“We don’t play trivia for fun, we play trivia for blood,” Riley Patterson said.
Ms. Patterson, 24, was competing in the King’s Cup, the tournament of the NYC Trivia League, which has hundreds of teams and more than 2,600 players this season alone. At Brooklyn Brewery in Williamsburg, where the 10-week season concluded on Sept. 18, Ms. Patterson and five others wore pinwheel-clad hats emblazoned with “Your Mom,” the name of their team. They had just been knocked out of a qualifying round for the championship and would end up ranking 30th out of 442 teams.
“We’re the 30th smartest people in New York City,” joked Andi Ralph, 25, a captain of “Your Mom,” along with Ms. Patterson.
The team mostly consists of recent graduates of the University of North Carolina School of the Arts, along with a new acquaintance or two that they’ve picked up along the way. And although trivia is a blood sport for them, it also provides a sense of community. “It’s really weird to be jumping right into adulthood, especially after the pandemic,” Ms. Ralph said. “It’s really nice to have a group of people that you get together with every week.”
The trivia league is full of New Yorkers with game- and reality-show pedigrees, including “Jeopardy,” “Master Minds” and “The Chase.” One team has alumni of both “Survivor” and “The Amazing Race.”
Luckily, the league has found a way to bring all of these strategy and trivia savants together by turning what they do into a monthslong, multiple team competition. It concludes with The King’s Cup, a nod to one of the league’s founders, Ryan West, whose nickname was “the king” and who died of cancer in 2017. Although 442 teams participated this past season, only the top 25 made it to the championship round.
To keep players coming back, Cullen Shaw, 40, another league founder, has hired a group of writers and hosts to come up with new questions every week. “It’s really important to have diverse writers in terms of background, gender and age because there’s going to be a lot of things that seem really easy to me that are really difficult to other people, and the other way around,” Mr. Shaw said.
The league also is known to throw curveballs by way of photo and music rounds. Mr. Shaw loves writing the music rounds, he said, and always makes sure that they’re “highlighting female artists, people of color and different genres.”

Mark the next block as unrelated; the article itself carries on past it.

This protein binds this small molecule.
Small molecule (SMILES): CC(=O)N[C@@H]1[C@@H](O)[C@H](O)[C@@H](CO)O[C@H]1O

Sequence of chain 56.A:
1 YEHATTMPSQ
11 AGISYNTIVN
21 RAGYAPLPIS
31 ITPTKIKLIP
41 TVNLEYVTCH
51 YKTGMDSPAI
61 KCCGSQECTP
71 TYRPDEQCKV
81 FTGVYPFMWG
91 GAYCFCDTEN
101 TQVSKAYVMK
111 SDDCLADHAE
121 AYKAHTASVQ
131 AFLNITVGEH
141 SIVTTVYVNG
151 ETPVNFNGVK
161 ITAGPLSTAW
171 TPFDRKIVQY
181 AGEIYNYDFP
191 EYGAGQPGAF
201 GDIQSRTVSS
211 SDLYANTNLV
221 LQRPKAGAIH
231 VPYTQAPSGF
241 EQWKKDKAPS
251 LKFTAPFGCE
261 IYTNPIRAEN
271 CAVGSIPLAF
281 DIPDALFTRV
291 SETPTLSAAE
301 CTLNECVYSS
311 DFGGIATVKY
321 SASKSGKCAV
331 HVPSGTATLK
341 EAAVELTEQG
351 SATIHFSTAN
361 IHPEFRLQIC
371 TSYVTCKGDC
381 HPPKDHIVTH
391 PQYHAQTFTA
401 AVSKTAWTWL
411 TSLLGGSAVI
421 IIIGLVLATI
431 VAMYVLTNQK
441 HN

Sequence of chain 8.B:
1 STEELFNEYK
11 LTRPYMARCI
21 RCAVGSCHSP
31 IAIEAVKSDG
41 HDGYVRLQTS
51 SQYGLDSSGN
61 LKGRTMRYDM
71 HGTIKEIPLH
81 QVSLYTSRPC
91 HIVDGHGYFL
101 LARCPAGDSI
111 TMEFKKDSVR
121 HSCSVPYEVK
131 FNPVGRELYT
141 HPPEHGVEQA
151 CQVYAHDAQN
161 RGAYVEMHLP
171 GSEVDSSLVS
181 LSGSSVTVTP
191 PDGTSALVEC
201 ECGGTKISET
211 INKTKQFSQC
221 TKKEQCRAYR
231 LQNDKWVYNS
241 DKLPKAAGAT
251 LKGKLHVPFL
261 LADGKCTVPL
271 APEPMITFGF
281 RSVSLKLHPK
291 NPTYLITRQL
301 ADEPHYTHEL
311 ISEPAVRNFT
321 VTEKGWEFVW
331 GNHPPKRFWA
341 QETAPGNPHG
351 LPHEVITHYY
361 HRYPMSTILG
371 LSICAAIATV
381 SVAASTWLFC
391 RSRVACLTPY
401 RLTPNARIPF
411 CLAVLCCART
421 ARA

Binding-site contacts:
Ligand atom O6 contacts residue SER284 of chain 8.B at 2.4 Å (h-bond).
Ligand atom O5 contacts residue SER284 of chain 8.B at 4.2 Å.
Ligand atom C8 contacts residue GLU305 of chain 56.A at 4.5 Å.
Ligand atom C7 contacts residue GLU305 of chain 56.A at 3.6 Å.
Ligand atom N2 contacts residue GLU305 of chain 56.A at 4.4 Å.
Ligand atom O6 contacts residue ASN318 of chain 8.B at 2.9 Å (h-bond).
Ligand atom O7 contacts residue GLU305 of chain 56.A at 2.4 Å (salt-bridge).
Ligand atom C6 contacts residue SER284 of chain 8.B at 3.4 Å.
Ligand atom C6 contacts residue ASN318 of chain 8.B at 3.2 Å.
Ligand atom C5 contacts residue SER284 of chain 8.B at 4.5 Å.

This kind of variety keeps the game interesting and fair, allowing players to learn from different backgrounds and cultures. Jeffrey Seguritan, 38, another alum of “The Chase” and currently part of the team “18 Pound Cat,” loves trivia because of its ability to “democratize information,” he said.
“All sorts of knowledge and information has value,” Mr. Seguritan said, “all the way from knowing who the first pharaoh was to knowing who was the winner of ‘RuPaul’s Drag Race’ in the most recent season — they’re worth the same amount of points.”
Some league hosts like Joe Nguyen, 32, are making an attempt to diversify the players, too. “I found that the trivia world can be very narrow,” Mr. Nguyen said. “There are a lot more males than females, and I’d like to change that.”
Mr. Nguyen has the bragging rights of recently facing off against Ken Jennings, who became a household name for his marathon run on “Jeopardy” and who now steps in occasionally as a host on the show. Mr. Jennings eliminated Mr. Nguyen in “Master Minds” in 2020, after which, he pulled Mr. Nguyen aside and asked if he had ever been on “Jeopardy.” At their level, one can just assume.
(Mr. Nguyen has indeed been on “Jeopardy,” where he competed on four episodes of the show in 2017.)
These days, however, Mr. Nguyen prefers to focus on his weekly hosting gigs for the NYC Trivia League, he said. “When I go to my trivia nights I see a bunch of friends that have been there forever,” Mr. Nguyen said. “This is their one little ritual that they have, and as an adult in New York City, it’s nice to have that to look forward to.”
Eliza Orlins, 39, a public defender and a candidate in the 2021 Democratic primary race for Manhattan district attorney, is one of the founding members of “Bunny Massacre,” the team that won the championship title at this year’s King’s Cup. She has also competed on “Survivor” and “The Amazing Race.”
The members of “Bunny Massacre” have a thirst for competition that is compounded by their day jobs and after-hours pursuits. Ms. Orlins knows two of her fellow team members, Brooke Camhi, a lawyer, and Brian Corridan, who runs an SAT test-prep class, from their stints on the same reality shows.
As part of their training, or maybe just to decompress, “Bunny Massacre” members do escape rooms together, Ms. Orlins said. “If we don’t get the fastest time that the escape room has ever seen, we’re all very disappointed in ourselves. We try to set records.”
Joe Espenshade, 34, the trivia host at the The Winslow, “Bunny Massacre’s” home bar in the East Village, is an integral part of the team’s experience. “Trivia Joe is great, and we love him,” Ms. Orlins said. In fact, she said, the only aspect of trivia nights that surpasses the thrill of competition is the ritual of putting aside the stressors of the day to spend time with friends.
“I think no matter what else is going on in my life, even if I’m in a terrible mood heading to trivia, you put your phone down for a couple of hours, and we always just have such a great time,” Ms. Orlins said.
“It makes me feel like a New Yorker a little bit,” Ms. Patterson said. “I’ve only lived here for like three years and I’m from North Carolina, but I have a weekly trivia group — it’s my little tiny version of ‘Cheers.’”